Absolutely not, it is the affirmation that humans have evolved to the point where we can not only see patterns in the Universe around us, but seek to explain them and the deeper history behind them.
Well, to play devil's advocate, epistemology IS a perfectly valid field of philosophical inquiry and debate (which is, I think, where the "reliable evidence is a subjective idea" statement is coming from).
I'm certainly not disputing that knowledge of the outside world via science - that is, via observation - is the most reliable method in the history of humankind.
But there's a catch. The scientific method relies upon sense data. And sense data is inherently subjective, which leads us right down the rabbit hole. (Yes, I know, peer review - but then you have Descartes' problem with which to wrangle...)
My ultimate point: we - and I do mean we - must remember to acknowledge that scientism is indeed a philosophical position* - that it is predicated upon a certain philosophical framework. That's what made it so revolutionary! Denial of the same is aught but the dogmatism of fundamentalist theology.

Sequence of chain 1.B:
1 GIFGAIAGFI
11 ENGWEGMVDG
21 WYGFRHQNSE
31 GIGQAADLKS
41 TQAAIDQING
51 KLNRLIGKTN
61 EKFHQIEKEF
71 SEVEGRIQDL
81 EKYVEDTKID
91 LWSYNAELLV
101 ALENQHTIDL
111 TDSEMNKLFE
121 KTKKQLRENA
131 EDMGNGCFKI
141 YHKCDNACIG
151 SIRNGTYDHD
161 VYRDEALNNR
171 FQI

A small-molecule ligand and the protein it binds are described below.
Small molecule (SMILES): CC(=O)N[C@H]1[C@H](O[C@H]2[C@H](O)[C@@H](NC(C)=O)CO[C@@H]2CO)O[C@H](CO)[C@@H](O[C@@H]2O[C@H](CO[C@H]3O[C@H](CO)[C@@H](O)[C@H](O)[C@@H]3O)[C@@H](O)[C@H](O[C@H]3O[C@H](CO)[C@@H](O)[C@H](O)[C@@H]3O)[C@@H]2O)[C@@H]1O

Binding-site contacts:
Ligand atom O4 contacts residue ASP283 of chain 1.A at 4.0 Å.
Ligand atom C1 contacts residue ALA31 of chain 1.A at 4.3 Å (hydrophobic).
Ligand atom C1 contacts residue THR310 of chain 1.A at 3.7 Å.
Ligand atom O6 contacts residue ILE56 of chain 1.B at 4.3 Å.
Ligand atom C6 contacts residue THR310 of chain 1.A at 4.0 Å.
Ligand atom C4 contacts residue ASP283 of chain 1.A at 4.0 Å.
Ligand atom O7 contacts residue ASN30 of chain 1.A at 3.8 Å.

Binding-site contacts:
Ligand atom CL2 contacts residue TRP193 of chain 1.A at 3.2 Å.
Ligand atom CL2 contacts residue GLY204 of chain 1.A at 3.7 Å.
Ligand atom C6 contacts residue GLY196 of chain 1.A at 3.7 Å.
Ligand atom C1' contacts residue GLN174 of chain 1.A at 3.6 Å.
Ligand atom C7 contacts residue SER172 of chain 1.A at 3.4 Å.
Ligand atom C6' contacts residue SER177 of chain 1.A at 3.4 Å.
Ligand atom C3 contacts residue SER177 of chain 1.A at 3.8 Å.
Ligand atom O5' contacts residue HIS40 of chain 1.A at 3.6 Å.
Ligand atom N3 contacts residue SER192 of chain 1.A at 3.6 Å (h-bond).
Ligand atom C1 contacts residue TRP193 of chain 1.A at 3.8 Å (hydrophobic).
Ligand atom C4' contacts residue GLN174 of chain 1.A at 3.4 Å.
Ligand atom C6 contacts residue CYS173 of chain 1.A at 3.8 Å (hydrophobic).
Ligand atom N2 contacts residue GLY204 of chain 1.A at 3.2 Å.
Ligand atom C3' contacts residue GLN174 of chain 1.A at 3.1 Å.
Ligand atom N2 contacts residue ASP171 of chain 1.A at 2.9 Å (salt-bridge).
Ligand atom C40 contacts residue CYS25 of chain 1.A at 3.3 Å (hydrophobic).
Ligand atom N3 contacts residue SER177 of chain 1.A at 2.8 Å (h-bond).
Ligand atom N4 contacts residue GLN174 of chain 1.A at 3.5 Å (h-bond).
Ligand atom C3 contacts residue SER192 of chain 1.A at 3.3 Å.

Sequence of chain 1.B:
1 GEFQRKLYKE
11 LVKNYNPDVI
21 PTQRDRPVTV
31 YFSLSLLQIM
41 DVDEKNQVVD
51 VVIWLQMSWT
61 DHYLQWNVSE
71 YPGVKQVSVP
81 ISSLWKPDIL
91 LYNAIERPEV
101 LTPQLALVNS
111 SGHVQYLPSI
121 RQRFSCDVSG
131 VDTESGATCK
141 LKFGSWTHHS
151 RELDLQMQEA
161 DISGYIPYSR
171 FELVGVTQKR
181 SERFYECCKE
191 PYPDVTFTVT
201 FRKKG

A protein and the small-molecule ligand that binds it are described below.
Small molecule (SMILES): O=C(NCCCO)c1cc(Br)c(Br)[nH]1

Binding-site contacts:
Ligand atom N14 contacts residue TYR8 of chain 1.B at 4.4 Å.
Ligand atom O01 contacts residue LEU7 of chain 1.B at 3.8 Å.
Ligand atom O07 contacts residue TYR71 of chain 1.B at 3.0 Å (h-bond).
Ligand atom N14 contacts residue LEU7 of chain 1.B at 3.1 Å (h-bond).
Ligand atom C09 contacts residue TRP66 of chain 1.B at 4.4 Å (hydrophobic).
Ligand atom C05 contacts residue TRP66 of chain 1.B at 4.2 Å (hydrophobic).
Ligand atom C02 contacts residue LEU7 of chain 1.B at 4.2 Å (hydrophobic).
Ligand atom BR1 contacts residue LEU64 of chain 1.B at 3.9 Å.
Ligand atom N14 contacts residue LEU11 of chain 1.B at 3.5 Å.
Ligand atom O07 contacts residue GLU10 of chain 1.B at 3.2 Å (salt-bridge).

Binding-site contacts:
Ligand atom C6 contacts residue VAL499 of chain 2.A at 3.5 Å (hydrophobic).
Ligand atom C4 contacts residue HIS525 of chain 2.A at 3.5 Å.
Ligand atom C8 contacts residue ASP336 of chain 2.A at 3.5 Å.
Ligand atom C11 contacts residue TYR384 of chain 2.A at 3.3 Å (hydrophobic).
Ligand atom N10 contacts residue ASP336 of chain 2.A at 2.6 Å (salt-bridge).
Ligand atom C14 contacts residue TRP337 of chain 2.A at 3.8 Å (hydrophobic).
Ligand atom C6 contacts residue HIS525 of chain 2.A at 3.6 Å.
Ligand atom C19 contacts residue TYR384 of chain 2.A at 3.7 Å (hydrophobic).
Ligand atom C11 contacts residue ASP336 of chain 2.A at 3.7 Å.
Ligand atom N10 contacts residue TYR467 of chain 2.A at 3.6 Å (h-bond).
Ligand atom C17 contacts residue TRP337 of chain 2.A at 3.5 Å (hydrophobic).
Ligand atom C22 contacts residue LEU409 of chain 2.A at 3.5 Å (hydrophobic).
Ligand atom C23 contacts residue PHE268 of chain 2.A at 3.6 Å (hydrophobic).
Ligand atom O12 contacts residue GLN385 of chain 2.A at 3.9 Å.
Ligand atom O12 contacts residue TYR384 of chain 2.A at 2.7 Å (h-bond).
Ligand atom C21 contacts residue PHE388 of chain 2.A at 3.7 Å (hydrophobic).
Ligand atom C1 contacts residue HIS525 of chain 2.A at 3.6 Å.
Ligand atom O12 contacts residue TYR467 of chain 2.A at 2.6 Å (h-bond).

(*And therefore subject to philosophical definition and debate, which is what has happened with the statement "reliable evidence is a subjective idea.")
Epistomology may be a valud field of inquiry, but its existence is not in itself evidence of the supernatual, which is what Justbennet states.
From an article on epistemological Reliabilism; "In order to have a valid claim of knowledge for any proposition, one must be justified in believing "p" and "p" must be true."
To me, both the justification of the belief, and the demonstration of "truth" are provided by the same thing, [scientifically] reliable evidence.
As my old maths teacher used to say; "if you can't show your working, any right answer is just a lucky guess".
>Epistomology may be a valud field of inquiry, but its existence is not in itself evidence of the supernatual